The more I run across Scot McKnight’s writings I see the primitive or radix spirit of the Anabaptists becoming more evident with time. I find it amusing that an Anglican thinks and behaves in a fashion more akin to Anabaptism than many today that choose to carry that designation.
I would like to initiate my return to blogging by addressing some thoughts contained in McKnight’s new book, Kingdom Conspiracy: Returning to the Radical Mission of the Local Church. In it he first provides a critique of how a group he calls the “Pleated Pants” crowd predominantly comprised of “bible scholars and theologians”. This group essentially reduces the kingdom to some theoretical, abstract, insubstantial concept that “is nowhere and everywhere at the same time”. To McKnight “When this is what ‘kingdom’ means, ‘kingdom’ means nothing because it means everything”.
Next McKnight talks to something that is a reality to me and I see almost on a daily basis. He calls the next group the “Skinny Jeans” people (most likely progressive Neo-anabaptists) that defines the Kingdom of God by way of activism and good deeds in the public sector by professed believers and nonbelievers alike. The activities of these individuals are qualified as kingdom work. McKnight writes regarding the Skinny Pants folk:
For many today, it is far easier to be committed to social justice in South Africa, to the restoration of communities on the Gulf Shore following Katrina, to cleaning up from the devastating tornadoes of the Plains, or to fighting sexual trafficking in any country than it is to be committed to building community and establishing fellowship in one’s local church. I hate to put it this way, but I must: it is easier to do the former because it feels good, it resolves some social shame for all that we have, it creates a bonded experience, it is a momentary and at times condescending invasion of resources and energy, and it is all ramped up into ultimate legitimation by calling it kingdom work. Not only that, it is good and right and noble and loving and compassionate and just. It is more glamorous to do social activism because building a local church is hard. It involves people who struggle with one another, it involves persuading others of the desires of your heart to help the homeless, it means caring for people where they are and not where you want them to be, it involves daily routines, and it only rare leads to the highs of “short-term mission” experiences. But local church is what Jesus came to build, so the local church’s mission shapes kingdom mission.
I am in total agreement with Scot McKnight’s observations on both accounts for as mentioned above I see this line of thinking on both accounts daily and it is bothersome to say the least.
Now at this time I want to focus on the aspect of McKnight’s new work that has everyone upset especially in the Neo-anabaptist community. In the work Mcknight argues that the kingdom is one and the same as the church or ekklesia. He explicitly states “There is no kingdom now outside the church”. Alternatively as McKnight states it elsewhere, “the kingdom is the church, and the church is the kingdom—that they are the same even if they are not identical. They are the same in that it is the same people under the same King Jesus even if each term—kingdom, church—gives off slightly different suggestions”.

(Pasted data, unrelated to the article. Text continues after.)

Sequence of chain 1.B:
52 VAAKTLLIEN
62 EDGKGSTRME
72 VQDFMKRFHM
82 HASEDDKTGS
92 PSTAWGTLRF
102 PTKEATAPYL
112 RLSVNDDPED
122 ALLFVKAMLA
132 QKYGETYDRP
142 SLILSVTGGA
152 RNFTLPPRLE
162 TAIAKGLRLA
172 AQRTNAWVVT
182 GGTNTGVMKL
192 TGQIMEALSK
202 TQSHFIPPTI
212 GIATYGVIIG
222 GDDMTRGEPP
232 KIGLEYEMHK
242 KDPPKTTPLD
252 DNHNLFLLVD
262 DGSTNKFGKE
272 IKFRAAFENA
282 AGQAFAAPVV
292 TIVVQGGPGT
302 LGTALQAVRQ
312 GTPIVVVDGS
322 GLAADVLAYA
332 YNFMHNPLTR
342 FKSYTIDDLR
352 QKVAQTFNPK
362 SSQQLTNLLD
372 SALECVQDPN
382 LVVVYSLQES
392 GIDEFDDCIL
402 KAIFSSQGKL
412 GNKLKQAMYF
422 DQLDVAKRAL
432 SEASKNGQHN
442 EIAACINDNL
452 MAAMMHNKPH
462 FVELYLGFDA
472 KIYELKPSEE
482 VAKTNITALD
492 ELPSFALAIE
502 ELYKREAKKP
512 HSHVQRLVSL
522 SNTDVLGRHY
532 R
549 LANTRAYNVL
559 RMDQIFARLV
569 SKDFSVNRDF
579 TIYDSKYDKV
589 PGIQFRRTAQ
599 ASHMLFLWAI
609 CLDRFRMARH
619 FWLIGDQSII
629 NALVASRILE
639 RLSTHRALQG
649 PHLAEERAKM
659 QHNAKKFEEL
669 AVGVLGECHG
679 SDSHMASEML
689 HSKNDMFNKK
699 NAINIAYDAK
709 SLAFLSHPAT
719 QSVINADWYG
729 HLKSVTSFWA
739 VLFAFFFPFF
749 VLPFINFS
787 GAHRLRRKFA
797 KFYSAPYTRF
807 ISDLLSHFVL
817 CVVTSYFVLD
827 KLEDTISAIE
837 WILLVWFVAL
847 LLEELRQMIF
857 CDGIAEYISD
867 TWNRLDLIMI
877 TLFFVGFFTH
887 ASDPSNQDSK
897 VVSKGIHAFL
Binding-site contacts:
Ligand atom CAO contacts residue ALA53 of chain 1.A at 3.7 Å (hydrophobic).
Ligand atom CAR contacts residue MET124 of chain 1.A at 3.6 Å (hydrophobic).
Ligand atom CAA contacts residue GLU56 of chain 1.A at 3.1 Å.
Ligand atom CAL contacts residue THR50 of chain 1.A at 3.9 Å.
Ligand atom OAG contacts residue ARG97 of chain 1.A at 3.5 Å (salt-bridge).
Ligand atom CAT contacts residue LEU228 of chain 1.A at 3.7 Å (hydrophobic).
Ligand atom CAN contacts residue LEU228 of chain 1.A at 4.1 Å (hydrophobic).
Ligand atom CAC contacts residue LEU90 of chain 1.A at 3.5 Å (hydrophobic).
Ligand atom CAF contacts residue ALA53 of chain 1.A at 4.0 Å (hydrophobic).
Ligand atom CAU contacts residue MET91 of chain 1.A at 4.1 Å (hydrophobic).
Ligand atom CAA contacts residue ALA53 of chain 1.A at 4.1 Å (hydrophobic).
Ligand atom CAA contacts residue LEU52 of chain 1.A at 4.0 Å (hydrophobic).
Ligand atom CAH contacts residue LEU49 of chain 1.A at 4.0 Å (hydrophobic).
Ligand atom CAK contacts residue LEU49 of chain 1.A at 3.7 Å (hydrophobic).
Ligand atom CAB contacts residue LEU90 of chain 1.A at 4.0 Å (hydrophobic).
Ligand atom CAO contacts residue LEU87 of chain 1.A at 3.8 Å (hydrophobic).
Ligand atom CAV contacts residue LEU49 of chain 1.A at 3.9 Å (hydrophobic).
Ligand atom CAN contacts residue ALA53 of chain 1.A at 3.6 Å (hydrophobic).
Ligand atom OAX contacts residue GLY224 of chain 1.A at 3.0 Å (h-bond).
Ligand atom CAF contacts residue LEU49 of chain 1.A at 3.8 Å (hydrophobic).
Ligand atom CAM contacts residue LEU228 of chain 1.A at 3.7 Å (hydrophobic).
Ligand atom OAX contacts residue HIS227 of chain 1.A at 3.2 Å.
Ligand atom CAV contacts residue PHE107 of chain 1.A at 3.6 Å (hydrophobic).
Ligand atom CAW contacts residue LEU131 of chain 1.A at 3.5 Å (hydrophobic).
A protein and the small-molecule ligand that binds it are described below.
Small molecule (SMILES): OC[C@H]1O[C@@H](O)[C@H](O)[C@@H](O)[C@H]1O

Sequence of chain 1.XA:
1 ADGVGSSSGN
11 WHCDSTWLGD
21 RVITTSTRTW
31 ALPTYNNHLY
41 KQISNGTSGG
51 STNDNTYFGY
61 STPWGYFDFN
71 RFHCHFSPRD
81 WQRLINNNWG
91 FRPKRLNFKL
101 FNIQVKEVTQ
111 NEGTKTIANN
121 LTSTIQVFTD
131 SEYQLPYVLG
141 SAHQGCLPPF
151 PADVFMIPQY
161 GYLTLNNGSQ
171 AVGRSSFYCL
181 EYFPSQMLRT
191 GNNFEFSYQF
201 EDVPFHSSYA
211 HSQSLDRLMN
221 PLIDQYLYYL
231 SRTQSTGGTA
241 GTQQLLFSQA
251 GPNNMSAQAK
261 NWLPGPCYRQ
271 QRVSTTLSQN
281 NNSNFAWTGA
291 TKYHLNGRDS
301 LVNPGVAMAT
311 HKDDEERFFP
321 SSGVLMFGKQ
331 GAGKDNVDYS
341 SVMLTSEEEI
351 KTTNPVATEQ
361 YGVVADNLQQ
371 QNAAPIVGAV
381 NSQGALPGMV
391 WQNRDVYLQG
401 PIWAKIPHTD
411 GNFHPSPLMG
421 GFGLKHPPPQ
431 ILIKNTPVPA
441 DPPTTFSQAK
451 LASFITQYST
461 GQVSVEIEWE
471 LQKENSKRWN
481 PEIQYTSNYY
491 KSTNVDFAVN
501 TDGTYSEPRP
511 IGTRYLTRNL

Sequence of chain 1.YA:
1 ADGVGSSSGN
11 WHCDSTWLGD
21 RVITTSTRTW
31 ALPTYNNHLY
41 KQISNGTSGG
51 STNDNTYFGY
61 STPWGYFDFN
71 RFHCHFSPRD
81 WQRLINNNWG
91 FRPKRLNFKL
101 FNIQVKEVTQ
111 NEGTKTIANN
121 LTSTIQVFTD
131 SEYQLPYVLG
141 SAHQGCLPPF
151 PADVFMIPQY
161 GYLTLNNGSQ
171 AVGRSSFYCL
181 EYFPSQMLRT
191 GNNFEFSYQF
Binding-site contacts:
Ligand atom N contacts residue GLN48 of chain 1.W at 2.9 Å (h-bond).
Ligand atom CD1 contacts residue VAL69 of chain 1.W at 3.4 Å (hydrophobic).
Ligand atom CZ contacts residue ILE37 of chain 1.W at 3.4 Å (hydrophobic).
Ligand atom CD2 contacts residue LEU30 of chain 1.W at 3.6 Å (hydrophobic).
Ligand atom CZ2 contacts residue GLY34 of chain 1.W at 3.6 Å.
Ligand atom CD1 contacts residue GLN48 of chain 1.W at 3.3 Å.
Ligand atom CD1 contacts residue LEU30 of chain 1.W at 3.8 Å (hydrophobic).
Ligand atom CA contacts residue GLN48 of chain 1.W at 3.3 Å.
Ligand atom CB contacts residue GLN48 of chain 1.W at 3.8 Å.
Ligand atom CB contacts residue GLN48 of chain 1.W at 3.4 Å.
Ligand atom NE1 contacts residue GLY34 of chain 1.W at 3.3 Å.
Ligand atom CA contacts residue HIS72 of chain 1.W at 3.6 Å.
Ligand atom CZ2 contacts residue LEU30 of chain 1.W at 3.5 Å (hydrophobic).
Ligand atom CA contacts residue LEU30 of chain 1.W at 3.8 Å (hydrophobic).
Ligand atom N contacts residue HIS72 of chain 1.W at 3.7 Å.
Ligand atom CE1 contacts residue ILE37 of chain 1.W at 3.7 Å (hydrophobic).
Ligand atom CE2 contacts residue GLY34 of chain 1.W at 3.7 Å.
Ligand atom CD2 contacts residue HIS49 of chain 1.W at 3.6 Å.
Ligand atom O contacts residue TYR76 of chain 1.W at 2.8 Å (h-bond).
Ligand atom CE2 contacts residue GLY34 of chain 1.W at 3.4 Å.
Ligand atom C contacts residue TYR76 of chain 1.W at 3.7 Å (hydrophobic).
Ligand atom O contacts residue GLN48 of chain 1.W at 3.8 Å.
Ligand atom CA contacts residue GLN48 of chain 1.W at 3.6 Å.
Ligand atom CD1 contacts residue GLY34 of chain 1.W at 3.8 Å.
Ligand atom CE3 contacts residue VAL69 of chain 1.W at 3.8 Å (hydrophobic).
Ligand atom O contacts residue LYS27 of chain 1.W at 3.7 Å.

The above statements are authentic Anabaptist thought on the part of McKnight. I wrote on each of these subjects from the perspective of a radix comprehension of Anabaptism. In the blog article Extra Ecclesiam Nulla Salus I addressed how one cannot acquire redemption in isolation:
The gospel that die Täufer preached was not a soterian gospel but one that focused outside of oneself. It did not concentrate on “my place” in the Kingdom but on welcoming others and making sure that, their fellow brothers and sisters maintained their place it in. In Anabaptist thought “[r]econciliation between individuals belongs as much to the essence of salvation as does reconciliation to God; the two dimensions are inseparable.” To them “man cannot come to God except together with his brother” but not just one’s spiritual sibling but also “the neighbor”, these “constitutes an essential element of one’s personal redemption.
In an earlier post I also talked to proto-Anabaptism’s thinking on this matter called The Core Message of 16th Century Anabaptism: The Gospel where I essentially argued that the Gemeinde (the preferred German term that was the equivalent in the minds of the Anabaptist of the Greek ekklesia) was the equivalent of the Kingdom on earth. Putting it in the words of Robert Freidman the Gemeinde or “brotherhood-church” to him was “a gathering of the reborn, an attempt to translate the kingdom idea into practical forms of everyday living—if not in terms of the fullness of the kingdom itself, then at least in what it foreshadows.”
As was mentioned in the opening Scot McKnight is looking at the matter from the perspective of radix or primitive Anabaptism and even though he is Anglican now I appreciate that at least someone on the internet and in academia that defines Anabaptism properly.
 Scot McKnight, Kingdom Conspiracy: Returning to the Radical Mission of the Local Church (Grand Rapids, Michigan: Brazos Press, a division of Baker Publishing Group, 2014), 9.
 Ibid., 13.
 Ibid., 14.
 Ibid., 96-7.
 Ibid., 87.
 Ibid., 206.
 Robert Friedmann, The Theology of Anabaptism: An Interpretation (Eugene, Ore.: Wipf and Stock, 1998), 43.